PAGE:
11 Ways to Keep Your New Year's Resolution
January 3, 2016
1. FIND YOUR YES.
January brings us all a fresh start — and a great opportunity to chase after a new goal. (Indeed, 44 percent of Americans make resolutions every year.) Problem is, on December 31st, there are so many things you’d like to do that it’s easy to make tons of resolutions (Go vegan! Run a marathon! Travel to New Zealand!) or one super-lofty one (Train for a marathon in New Zealand while eating a vegan diet.) A smarter strategy? Choose one solid, attainable resolution — and focus on making it happen, suggests Pauline Wallin, Ph.D., a clinical psychologist in Camp Hill, Pennsylvania.
2. FIND YOUR MOTIVATION.
The secret to fulfilling your resolution could be as simple as how you approach the situation, according to a new study published in the Journal of Consumer Psychology. The findings? Don't order yourself to do something; ask yourself. Yup, it’s that easy. Researchers at the University of California, Irvine scoured more than 104 studies that examined the "question-behavior effect" — or how answering a question about a certain behavior affects whether or not you'll engage in that behavior. In their analysis, researchers discovered that people were more likely to perform behaviors when asked about it. Interestingly, the effect was even more pronounced if the questions required "yes" or "no" answers, didn't involve specific time periods and supported "behavior with personal and socially accepted norms, such as eating healthy foods or volunteering," study co-author Eric R. Spangenberg noted in a press release.
3. FIND YOUR PATIENCE.
Change is hard and nobody’s perfect… so cut yourself some slack. “If you are self-critical or harsh on yourself, you're more likely to give up,” says Wallin. “When you falter (and you will), talk to yourself as you would to a child who feels defeated — encouraging but firm. Then make a plan for what your next step will be. This will help you get back into the groove.” Joseph Ferrari, Ph.D., professor of psychology at DePaul University in Chicago, agrees that staying positive is the key: “Once we feel good about something, it’s easier to see it through to the end.”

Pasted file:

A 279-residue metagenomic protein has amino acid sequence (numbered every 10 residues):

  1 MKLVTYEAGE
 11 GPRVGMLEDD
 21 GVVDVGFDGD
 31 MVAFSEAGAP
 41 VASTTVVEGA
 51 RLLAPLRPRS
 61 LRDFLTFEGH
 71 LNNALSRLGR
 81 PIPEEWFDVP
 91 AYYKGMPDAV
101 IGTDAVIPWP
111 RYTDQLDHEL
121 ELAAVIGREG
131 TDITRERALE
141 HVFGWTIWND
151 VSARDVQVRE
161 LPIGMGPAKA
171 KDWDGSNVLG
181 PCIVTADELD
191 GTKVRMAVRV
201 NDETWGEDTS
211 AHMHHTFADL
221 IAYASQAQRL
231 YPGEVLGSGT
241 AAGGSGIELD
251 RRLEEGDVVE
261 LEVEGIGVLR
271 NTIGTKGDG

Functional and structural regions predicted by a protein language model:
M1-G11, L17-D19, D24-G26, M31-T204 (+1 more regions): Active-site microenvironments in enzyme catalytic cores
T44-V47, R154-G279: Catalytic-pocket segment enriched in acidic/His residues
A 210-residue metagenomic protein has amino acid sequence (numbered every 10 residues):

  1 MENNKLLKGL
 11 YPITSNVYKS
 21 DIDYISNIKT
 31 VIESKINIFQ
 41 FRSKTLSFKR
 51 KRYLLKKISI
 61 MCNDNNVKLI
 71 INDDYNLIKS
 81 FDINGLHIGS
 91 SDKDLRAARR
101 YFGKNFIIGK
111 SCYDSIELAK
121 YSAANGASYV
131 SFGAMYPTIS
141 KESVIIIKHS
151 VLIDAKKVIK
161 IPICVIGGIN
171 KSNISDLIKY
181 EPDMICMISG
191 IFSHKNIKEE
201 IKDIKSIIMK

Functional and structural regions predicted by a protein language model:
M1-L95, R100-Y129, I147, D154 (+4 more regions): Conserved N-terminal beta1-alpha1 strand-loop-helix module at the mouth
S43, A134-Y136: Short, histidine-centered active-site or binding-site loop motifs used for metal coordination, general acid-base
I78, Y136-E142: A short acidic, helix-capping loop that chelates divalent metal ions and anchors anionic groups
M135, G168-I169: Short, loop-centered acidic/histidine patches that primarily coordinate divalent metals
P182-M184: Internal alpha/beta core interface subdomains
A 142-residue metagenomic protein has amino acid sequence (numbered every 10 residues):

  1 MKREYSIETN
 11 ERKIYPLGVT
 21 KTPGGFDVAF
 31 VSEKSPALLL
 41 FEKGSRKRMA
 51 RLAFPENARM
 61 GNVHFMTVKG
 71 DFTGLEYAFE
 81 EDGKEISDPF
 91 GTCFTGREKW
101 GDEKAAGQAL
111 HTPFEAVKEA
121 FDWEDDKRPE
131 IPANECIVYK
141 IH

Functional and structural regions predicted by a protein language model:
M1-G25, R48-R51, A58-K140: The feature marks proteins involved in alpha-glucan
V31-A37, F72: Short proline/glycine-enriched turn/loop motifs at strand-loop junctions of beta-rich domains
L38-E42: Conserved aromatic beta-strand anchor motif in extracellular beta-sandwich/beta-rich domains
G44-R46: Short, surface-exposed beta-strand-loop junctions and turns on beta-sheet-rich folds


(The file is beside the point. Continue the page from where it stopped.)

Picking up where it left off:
4. FIND THE BIG PICTURE.
Sometimes we need to take a step back in order to keep moving forward, says Ferrari. “It’s okay to regress; simply focus on the progress you’ve made so far, and keep your eye on the prize.” And just like Rome was not built in a day, changing a behavior doesn’t happen overnight. In fact, one study conducted at University College London found that it took people who were trying to learn new habits (such as eating more veggies or working out more) an average of 66 days before the new behavior became automatic. Remember: You’re in this to win it, so stay the course!
5. FIND YOUR COMMUNITY.
“Surround yourself with people who will encourage you and keep you motivated,” says Ferrari. Find a friend with whom you can share your progress, and use social media for support as well: “It’s easy to post your progress and get reinforcement from others.”
6. FIND YOUR POSSIBLE.
To set yourself up for success, take things step by step and create a specific plan to track your progress, says Wallin. Doing this will keep you on course, and make falling off the bandwagon a little more difficult. Ferrari also recommends taking stock in your resolutions every six months. “Reassess in June so you can have joy in July,” he says. By the time summer rolls around, you’ll be able to measure how much you have achieved and make a plan for the last half of the year.
7. FIND YOUR NOW.
Keep your resolution top of mind and try to live in the moment: Think, what could I be doing right now to help me pursue my goal? Focus on what you can do today.
8. FIND YOUR ROCKSTAR.
Retraining your habits over time can be difficult and take some adjustment — yup, there are growing pains. “If you hang in there and tolerate the discomfort, you will feel mentally stronger and more confident, which will increase your internal motivation to keep going,” says Dr. Wallin.
9. FIND YOUR HAPPY.
Willpower wearing out? Watch some Amy Schumer. Or Jimmy Fallon. Or anyone you think is hilarious. A study conducted at State University of New York at Albany found that people who viewed a funny video were better able to show restraint and willpower than a control group who rested rather than watching the comedy.
10. FIND YOUR CELEBRATION.
Give yourself a pat on the back between milestones, suggests Ferrari. Don’t wait until the finish line to recognize your success. You’ve got this!
11. FIND YOUR SOUL.
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